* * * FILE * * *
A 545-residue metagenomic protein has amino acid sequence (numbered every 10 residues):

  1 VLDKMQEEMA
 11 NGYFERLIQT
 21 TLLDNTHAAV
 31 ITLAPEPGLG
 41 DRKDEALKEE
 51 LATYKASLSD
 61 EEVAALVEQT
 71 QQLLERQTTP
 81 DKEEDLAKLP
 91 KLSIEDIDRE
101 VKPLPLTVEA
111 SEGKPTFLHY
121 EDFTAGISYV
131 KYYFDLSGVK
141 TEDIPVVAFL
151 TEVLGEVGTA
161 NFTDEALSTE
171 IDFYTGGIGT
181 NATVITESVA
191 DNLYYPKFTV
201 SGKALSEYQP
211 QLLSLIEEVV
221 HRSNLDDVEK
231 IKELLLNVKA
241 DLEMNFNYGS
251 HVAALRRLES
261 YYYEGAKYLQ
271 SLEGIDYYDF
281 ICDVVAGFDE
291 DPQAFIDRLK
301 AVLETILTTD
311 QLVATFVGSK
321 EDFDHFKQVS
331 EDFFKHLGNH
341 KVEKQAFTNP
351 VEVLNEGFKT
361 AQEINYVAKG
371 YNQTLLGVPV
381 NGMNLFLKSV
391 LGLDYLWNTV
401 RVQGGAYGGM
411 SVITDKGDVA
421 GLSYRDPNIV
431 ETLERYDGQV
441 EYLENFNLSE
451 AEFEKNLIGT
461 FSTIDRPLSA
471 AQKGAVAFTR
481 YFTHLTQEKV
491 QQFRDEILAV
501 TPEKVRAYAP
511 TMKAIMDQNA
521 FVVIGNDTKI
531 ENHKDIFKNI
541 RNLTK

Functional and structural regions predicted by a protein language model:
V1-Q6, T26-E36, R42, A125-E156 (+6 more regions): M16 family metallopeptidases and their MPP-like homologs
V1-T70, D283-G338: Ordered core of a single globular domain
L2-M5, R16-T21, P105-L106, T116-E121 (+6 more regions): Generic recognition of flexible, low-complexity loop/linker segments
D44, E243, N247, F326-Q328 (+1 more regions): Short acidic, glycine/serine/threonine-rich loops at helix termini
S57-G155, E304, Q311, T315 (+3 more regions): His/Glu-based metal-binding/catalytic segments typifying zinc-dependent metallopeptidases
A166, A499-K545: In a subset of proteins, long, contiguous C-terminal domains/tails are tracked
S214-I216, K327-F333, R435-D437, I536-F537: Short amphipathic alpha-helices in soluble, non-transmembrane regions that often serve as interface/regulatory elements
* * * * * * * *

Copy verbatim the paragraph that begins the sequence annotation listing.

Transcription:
A 545-residue metagenomic protein has amino acid sequence (numbered every 10 residues):